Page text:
Conditions are right for more merger and acquisition activity in the Canadian oil and gas sector, says the president of Canadian Natural Resources Ltd.
On a conference call to discuss third-quarter results on Thursday, Tim McKay said the industry has reached a point in the business cycle where haves and have-nots are more clearly visible and that allows more deals to be completed.
“Obviously, there's some very healthy companies and there's some companies that aren't so healthy ... through the consolidation thing, there are opportunities to improve your operations both on capital and G and A (general and administrative) and such,'' he said.
“I think on a broader basis there will continue to be some consolidation here over the next year.''
The comments came the morning after Calgary rival Tourmaline Oil Corp. announced a deal to purchase two private oil and gas companies for a total of about $526 million in cash and shares, a move expected to solidify its position as Canada's largest natural gas producer.
Tourmaline shares rose by as much as $1.70 or 9.8 per cent to $18.92 in Toronto on Thursday and closed at $18.89.
Canadian Natural, a former top gas producer, said Thursday it is already ramping up investment in drilling on gas-and-liquids producing assets it obtained through its $111-million cash takeover of Calgary-based Painted Pony Energy Ltd., which closed in early October.
“We remain on track to add 35 million cubic feet per day of natural gas volumes annually,'' said McKay, noting that forward strip prices have prompted the company best known for its oilsands operations to redirect capital funding to gas drilling after years of neglect.
Canadian Natural considers gas output a hedge against costs in its oilsands operations, which consume large amounts of the fuel. It is targeting production of 1.6 billion cf/d in the current quarter.
The Alberta government announced recently it will end its oil production curtailment program in December, prompting some analysts to predict wider price discounts for Alberta crude as more barrels come back into the market.
But McKay said on the call that while he expects overall production to increase over the winter, spikes in price discounts will likely be ``short-term blips,'' provided that export pipelines are able to operate without interruption and given the current relatively low oil storage levels.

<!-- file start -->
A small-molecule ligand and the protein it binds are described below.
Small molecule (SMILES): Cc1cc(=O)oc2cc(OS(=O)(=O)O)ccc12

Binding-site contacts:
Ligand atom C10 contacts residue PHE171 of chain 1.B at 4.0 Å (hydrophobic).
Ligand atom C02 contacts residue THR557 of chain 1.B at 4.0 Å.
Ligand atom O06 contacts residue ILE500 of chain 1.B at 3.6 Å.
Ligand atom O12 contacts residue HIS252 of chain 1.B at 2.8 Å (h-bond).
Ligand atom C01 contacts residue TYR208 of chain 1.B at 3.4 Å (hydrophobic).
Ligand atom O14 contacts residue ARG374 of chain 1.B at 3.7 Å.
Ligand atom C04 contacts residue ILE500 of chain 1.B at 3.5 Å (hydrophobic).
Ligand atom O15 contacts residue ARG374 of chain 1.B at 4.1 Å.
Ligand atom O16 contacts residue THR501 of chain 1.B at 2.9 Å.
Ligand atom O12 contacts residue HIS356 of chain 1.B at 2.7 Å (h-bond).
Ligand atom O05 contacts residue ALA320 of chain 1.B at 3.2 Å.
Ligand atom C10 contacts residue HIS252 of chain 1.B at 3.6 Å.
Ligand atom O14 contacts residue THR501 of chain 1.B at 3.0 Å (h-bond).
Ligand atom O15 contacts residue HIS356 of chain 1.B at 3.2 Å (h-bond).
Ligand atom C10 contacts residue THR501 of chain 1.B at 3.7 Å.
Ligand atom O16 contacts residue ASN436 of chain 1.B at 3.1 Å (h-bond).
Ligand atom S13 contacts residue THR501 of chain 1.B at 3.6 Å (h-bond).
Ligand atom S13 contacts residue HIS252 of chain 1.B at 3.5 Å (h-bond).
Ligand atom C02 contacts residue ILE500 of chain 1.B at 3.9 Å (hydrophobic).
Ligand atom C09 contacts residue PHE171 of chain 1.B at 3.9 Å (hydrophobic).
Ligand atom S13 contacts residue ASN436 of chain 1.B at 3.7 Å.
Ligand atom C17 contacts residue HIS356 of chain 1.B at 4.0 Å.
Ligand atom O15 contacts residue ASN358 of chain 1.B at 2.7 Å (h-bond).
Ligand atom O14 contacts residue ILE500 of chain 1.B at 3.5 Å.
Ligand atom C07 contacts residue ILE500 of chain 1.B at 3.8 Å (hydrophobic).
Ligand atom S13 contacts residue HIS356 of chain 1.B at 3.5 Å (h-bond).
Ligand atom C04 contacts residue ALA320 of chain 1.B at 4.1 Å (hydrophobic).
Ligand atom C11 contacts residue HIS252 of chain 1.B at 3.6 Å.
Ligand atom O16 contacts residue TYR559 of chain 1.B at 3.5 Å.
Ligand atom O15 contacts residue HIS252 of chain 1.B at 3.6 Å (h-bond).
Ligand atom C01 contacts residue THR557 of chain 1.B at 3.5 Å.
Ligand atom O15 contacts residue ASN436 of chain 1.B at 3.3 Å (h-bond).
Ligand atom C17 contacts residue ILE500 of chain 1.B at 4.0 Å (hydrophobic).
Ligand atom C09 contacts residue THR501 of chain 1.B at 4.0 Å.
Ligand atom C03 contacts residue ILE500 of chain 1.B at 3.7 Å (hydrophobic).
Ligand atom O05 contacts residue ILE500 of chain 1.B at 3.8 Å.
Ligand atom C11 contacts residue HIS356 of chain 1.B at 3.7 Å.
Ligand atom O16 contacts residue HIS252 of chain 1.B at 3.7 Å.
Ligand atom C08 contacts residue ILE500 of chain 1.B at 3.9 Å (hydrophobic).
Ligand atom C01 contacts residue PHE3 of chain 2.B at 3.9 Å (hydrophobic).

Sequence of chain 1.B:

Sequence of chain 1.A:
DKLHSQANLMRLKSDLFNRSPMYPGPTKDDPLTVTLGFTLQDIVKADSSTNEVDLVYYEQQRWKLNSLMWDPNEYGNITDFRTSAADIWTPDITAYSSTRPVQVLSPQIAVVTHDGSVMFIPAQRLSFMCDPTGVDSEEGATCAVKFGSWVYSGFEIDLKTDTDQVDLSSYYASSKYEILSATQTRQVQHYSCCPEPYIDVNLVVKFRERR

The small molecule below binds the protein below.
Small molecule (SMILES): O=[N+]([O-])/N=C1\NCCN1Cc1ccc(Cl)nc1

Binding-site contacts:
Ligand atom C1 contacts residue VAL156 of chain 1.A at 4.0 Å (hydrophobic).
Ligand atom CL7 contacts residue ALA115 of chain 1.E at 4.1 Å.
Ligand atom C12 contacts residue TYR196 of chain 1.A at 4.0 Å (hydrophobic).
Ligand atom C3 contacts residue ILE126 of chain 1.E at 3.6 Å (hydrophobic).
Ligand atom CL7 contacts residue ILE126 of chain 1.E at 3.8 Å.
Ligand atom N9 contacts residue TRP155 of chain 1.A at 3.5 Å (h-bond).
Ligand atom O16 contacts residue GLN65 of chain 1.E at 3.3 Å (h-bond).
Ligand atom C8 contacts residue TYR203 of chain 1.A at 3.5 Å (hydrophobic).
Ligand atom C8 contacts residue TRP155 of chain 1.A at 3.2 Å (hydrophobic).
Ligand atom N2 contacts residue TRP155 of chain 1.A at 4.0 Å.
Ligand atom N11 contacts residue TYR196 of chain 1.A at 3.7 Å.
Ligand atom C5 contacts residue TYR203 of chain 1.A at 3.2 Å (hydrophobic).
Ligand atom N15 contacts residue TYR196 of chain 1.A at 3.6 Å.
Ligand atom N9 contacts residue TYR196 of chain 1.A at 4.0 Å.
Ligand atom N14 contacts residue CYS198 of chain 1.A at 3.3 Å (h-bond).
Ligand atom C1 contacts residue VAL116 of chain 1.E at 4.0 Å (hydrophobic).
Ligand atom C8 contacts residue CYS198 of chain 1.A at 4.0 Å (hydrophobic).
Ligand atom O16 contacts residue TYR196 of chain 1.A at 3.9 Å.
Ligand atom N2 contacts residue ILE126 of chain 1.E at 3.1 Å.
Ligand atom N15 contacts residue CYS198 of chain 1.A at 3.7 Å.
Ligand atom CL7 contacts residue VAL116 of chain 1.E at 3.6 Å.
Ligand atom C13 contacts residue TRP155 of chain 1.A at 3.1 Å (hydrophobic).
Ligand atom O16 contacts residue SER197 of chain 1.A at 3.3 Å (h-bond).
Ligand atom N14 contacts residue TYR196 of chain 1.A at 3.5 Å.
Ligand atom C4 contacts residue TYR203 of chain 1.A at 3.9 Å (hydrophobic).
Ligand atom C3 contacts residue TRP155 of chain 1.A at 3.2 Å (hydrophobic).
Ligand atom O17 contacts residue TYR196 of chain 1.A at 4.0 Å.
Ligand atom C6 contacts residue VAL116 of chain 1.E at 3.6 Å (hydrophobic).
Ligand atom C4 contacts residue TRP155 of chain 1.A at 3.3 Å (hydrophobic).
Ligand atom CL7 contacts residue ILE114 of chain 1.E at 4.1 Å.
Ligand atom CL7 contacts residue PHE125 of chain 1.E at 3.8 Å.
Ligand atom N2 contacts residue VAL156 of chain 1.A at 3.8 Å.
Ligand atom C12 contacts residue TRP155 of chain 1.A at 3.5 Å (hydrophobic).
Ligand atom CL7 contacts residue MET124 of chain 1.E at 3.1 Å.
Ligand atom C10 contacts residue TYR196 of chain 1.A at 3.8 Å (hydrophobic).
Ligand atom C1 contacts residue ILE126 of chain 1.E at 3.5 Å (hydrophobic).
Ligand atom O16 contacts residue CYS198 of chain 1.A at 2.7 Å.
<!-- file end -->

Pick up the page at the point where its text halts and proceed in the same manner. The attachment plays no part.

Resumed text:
Canadian Natural reported a third-quarter profit of $408 million, down from nearly $1.03 billion in the same quarter last year due to lower oil prices, but up from a loss of $310 million in the second quarter when oil prices plunged due to effects of the COVID-19 pandemic.
On an adjusted basis, earnings from operations were $135 million for the quarter, down from $1.23 billion in the same quarter last year but well ahead of an adjusted loss of $772 million in the second quarter.
Overall production in the third quarter was 1.11 million barrels of oil equivalent per day as the company completed maintenance at its oilsands mining operations, down from 1.176 million boe/d in the third quarter of 2019 and 1.165 million boe/d in the second quarter of 2020.
Canadian Natural said it has cut operating costs by $745 million this year compared with 2019.
In an interview, McKay said the reduction came from efficiencies throughout its operations and was done without any layoffs, although the company is employing fewer contractors.
In reports, analysts said Canadian Natural beat expectations on cash flow and met forecasts for production.
``Earlier in the year, CNQ was under pressure to cut its dividend,'' said Credit Suisse analyst Manav Gupta.
``However, management remained very confident in its ability to generate sufficient cash to fully cover the dividend. We believe today's results will prove that management was right.''
Canadian Natural shares rose by as much as 1.6 per cent to $22.58 in early trading in Toronto on Thursday but closed down 0.31 per cent at $21.90.
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